This is good news for oil producers, including Russia, and bad news for consumers. Meeting together in Vienna for the first time since March 2020, the thirteen members of the Organization of the Petroleum Exporting Countries (OPEC), led by Saudi Arabia, and their ten partners led by Russia, decided on Wednesday October 5 to reduce their production by two million barrels per day, starting in November.
This amount is twice as high as expected and represents the largest decrease since the spring of 2020 and the start of the pandemic.
By reducing their extraction, the producing countries limit the supply, which could therefore contribute to a recovery in oil prices, while demand weakens, with the slowdown in the world economy. The barrel of Brent in Europe and the WTI in the United States, the two world benchmarks for crude oil, have lost ground in recent weeks, evolving around 90 dollars a barrel, far from the peaks recorded in March at the start of the war in Ukraine, at nearly $140.
Double punishment for Europeans
After OPEC+ announcements, Brent was up more than 2% to $93.6. For Europeans, the impact is all the stronger when the euro is weak against the greenback.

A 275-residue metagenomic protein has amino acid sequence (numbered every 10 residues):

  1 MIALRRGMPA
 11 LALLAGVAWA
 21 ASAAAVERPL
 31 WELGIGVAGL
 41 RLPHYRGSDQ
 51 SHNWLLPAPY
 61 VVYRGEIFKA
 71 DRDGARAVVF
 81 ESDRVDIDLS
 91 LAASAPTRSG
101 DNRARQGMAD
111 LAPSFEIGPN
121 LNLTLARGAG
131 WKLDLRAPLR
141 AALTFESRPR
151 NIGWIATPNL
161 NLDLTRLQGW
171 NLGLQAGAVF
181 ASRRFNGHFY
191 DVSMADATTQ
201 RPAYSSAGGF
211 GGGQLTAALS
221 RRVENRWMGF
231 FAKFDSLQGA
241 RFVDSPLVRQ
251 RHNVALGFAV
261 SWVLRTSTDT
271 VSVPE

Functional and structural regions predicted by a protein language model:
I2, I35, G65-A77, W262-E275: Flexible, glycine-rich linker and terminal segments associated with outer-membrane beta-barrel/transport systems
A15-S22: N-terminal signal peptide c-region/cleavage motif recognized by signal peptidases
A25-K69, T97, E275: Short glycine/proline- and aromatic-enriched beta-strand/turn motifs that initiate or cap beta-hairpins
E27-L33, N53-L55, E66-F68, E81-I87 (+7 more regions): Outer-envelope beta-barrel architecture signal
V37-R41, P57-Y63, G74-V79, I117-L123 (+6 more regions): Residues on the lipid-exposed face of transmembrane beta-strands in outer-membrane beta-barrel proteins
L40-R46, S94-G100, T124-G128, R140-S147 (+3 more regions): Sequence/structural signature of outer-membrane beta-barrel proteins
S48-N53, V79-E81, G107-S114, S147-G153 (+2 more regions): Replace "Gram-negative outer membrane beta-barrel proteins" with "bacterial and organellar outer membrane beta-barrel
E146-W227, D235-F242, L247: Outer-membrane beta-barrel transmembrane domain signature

“Expressed in euros, oil prices remain close to their all-time highs”underlines Régis Bégué, director of research at Lazard. “Brent at $93 in 2022 is as expensive for Europeans as a barrel at $147 at the peak of summer 2008.” One euro was then worth 1.6 dollars while the two currencies are at parity today.
Snub for the United States
This decision represents a victory for the line defended by Russia and a snub for the United States, which was pressuring the Gulf states, in particular Saudi Arabia, to maintain the status quo. The US administration does not want oil prices to rise: to deprive Moscow of additional revenue and protect the purchasing power of US households as the midterm elections loom.
In July, US President Joe Biden even visited Saudi Arabia, during a very controversial visit. Without much success. Moreover, he said to himself “disappointed with the short-sighted decision of OPEC +” Wednesday, October 5.
Production already down
But beyond the political considerations, the important thing for the members of the new OPEC + cartel is to avoid a fall in prices, if the threats of recession become clearer. By acting now, it also avoids a build-up of inventories in the event of a slowdown in demand.
In reality, these producing countries are struggling to return to their pre-pandemic level of extraction and remain, for the most part, below their production targets. In August, OPEC + thus missed its target of more than 3.5 million barrels per day, due to a lack of sufficient capacity. In fact, the drastic cut that has just been announced could therefore have less effect than expected.